Russian writer; born in Letichev, Volhynia, in the second half of the eighteenth century; died in St. Petersburg Aug. 1 (13), 1831. As the friend and protégé of Abram Peretz he went to St. Petersburg toward the end of the reign of Catherine II., and engaged in commercial pursuits; but he soon turned his attention to literature, in which he achieved some success. He was among the first Russian Jews to gain a mastery of the Russian language. Nevakhovich was familiar with the writings of his day, and was a linguist, a student of philosophy, and an ardent admirer of Moses Mendelssohn. He took great pride in his patriotism, and in his writings expresses his gratitude for having been permitted to see the growth of Russia. He was inclined to be optimistic in regard to the future of the Jews and assumed that they would be granted greater liberty. Later, Nevakhovich was baptized into the Greek Orthodox Church. In 1817 he lived in Warsaw and was connected with the Ministry of Finance. In 1831 he went again to St. Petersburg in order to place one of his plays on the stage, but he died before he could accomplish his purpose.
Nevakhovich, with his friends Peretz and Notkin, made a determined effort to secure recognition for the Jews of Russia. Under the title "Vopl Dcheri Yudeiskoi," he wrote an urgent appeal to the people of Russia, calling upon them to show a spirit of tolerance and justice in their dealings with the Jews. In this appeal he shows how the Jewish people have been maligned, and insists that the Jewish religion tends to produce good men and good citizens. "For centuries," he says, "the Jews have been accused by the peoples of the earth. They have been accused of witchcraft, of irreligion, of superstition. . . . All their actions were interpreted to their disadvantage, and whenever they were discovered to be innocent their accusers raised against them new accusations. . . . I swear that the Jew who preserves his religion undefiled can be neither a bad man nor a bad citizen." While it is not known to what extent this appeal influenced legislation in regard to the Jews, it undoubtedly had some effect. Moreover, this was the first public defense by a Russian Jew of his coreligionists.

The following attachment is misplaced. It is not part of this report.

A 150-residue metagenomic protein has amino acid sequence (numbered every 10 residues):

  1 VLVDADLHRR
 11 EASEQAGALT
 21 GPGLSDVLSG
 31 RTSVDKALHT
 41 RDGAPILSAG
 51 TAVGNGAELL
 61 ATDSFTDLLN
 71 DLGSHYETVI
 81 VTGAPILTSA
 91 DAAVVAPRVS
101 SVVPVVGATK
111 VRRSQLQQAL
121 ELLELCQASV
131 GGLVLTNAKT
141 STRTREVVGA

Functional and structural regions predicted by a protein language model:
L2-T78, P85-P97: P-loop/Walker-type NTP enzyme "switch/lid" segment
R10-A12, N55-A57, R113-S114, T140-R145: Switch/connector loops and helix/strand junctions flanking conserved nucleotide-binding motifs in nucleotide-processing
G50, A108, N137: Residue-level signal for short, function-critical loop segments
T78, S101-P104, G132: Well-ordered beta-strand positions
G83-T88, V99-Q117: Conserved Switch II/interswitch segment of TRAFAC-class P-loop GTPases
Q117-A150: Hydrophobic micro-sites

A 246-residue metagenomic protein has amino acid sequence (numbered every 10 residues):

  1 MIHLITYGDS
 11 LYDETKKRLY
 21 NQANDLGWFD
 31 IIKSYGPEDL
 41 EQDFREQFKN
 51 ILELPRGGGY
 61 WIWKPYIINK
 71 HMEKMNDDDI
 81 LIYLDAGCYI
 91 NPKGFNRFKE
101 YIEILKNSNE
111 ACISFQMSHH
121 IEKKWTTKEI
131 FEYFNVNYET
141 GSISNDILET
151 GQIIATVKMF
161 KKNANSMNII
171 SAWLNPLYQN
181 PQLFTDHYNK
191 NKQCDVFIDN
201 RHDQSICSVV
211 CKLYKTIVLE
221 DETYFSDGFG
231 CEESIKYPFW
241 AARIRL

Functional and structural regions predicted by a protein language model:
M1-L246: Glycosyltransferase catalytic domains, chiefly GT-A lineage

In 1804 Nevakhovich published "Perepiska Dvukh Prosvyeschonnykh Druzei," and other writings by him appeared in 1805 and 1806. About this time he became intimate with Count A. A. Shakhovskoi, a dramatist. Nevakhovich's play "Sulioty ili Spartantzy XVIII. Vyeka" was successfully produced at the Imperial Theater in St. Petersburg in 1809, and was performed before the emperor in October of the same year. His "Mech Pravosudiya" was put on the stage after his death, in 1831. Nevakhovich's two sons, Alexander and Michael, both engaged in literary pursuits, Alexander being associated with Gedeonov, a well-known theatrical director. Michael was the editor of the first Russian comic paper, "Yeralash." The scientist Mechnikov was a grandson of Nevakhovich.
- Hessen, Sto Lyet Nazad, St. Petersburg, 1900;
- Voskhod, 1881, i. 111;
- Buduschnost, 1902, p. 114.